That a mainstream Democratic nominee can’t receive a vote from the Senate while someone who believes the modern regulatory state to be unconstitutional can be confirmed conclusively illustrates the futility of gentlemen’s agreements to reform Senate procedures. Brown was confirmed under the inexplicably hyped “Gang of 14” agreement that was supposed to reduce filibusters of judicial nominees. Under the Gang of 14 deal, filibusters of judicial nominees were supposed to take place only under “extraordinary circumstances.” But, as is so often the case, this deal was a con, with Senate Democrats playing the sucker. After Democrats allowed even some of Bush’s most radical nominees (including Brown) to be confirmed, Republicans have responded by ratcheting up their obstructionism. In 2005, a judge committed to constitutional views that have been discredited for 80 years and considers the New Deal “socialism” did not constitute “extraordinary circumstances.” In 2013, an extremely well-qualified nominee having views closer to those of the president and a majority of the Senate than of the Senate’s minority party constitutes an “extraordinary circumstance.”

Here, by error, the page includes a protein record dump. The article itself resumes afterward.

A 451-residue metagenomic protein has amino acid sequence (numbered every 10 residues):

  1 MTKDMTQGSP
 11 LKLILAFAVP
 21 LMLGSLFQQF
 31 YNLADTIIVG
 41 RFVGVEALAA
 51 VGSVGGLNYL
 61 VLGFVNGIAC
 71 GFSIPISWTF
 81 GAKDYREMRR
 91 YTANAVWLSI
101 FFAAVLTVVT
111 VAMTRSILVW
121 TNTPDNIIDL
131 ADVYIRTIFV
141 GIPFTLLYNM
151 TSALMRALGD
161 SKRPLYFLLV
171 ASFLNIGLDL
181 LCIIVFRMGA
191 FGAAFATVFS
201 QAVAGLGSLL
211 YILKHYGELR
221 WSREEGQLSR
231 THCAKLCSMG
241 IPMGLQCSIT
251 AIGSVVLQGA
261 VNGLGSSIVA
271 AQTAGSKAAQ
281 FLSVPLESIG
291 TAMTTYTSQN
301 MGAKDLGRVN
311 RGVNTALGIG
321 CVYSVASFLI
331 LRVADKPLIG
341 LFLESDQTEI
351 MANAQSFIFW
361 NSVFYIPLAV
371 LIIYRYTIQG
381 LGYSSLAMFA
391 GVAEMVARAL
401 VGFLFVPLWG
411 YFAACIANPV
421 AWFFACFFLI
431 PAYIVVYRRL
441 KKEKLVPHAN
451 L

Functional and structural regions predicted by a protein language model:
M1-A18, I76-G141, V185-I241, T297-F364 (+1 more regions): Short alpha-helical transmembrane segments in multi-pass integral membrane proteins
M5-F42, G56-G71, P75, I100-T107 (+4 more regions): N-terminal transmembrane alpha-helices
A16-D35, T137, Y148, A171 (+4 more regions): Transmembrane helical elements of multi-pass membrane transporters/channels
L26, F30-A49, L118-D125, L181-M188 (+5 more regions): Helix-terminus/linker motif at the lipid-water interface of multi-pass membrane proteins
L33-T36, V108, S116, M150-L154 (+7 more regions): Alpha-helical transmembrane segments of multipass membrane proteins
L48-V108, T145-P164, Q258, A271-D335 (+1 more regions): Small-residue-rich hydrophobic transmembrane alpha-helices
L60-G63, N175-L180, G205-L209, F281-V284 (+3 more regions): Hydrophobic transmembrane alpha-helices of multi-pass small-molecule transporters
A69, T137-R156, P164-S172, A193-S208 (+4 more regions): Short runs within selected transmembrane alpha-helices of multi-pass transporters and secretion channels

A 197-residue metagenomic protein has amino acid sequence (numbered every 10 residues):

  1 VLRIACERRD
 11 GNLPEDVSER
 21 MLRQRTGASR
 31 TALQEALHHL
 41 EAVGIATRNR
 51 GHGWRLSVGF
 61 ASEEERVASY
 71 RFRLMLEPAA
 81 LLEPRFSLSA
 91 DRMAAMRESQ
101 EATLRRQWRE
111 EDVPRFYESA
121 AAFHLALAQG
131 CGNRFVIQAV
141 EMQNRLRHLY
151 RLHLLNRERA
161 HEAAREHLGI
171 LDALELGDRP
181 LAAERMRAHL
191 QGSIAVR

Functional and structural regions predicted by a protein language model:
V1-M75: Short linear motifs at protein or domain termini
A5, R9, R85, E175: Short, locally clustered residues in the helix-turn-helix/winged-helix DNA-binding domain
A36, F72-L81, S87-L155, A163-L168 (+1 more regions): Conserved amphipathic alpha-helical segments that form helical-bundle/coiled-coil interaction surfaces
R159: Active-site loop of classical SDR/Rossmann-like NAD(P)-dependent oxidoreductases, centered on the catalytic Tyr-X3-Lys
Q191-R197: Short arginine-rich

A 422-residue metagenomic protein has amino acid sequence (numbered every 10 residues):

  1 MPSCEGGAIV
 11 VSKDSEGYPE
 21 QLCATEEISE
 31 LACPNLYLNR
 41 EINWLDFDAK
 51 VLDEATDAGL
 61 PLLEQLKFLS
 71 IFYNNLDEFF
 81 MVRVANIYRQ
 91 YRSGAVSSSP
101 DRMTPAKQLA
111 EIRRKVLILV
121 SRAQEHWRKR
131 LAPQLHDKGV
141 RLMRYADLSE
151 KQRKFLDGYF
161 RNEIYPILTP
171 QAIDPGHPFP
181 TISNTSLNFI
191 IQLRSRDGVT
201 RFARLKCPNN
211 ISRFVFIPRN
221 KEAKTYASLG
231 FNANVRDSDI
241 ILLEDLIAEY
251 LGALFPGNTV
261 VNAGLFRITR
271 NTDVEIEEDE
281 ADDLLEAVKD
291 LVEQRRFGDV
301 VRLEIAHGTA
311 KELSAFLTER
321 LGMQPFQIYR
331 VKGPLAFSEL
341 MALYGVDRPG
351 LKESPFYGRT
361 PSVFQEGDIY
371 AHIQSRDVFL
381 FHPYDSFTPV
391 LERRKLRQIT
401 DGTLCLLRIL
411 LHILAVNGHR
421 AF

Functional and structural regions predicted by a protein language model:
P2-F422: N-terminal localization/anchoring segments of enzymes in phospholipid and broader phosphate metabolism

If any Democrats are particularly to blame for the filibuster, it’s not President Obama but the key Senate Democrats who continue to put their parochial interests ahead of party and country by refusing to seriously reform the filibuster. As was obvious at the time, January’s filibuster “reform” deal was entirely worthless. Mitch McConnell is not about to adhere to informal promises, and to his credit he’s perfectly transparent about it. Until a Senate Democrats become serious about majority rule in their institution, things like the failure of the Halligan nomination will continue to happen. And while we’re waiting, the Republican-dominated D.C. Circuit will continue to to things like eviscerate the president’s recess appointment power. This cycle of dysfunction needs to be broken by allowing Senate majorities to actually govern, and allowing the president to properly staff the executive and judicial branches.
The remarkable thing about the “Gang of 14” is that it wasn’t just centrist pundits but a lot of conservatives who didn’t seem to understand how badly the Democrats got rolled. McCain et al. got some of Bush’s most reactionary nominees confirmed in exchange for absolutely nothing — but were criticized by a lot of conservative pundits for it. It goes without saying that every surviving Republican member of the Gang of 14 voted for the Halligan filibuster.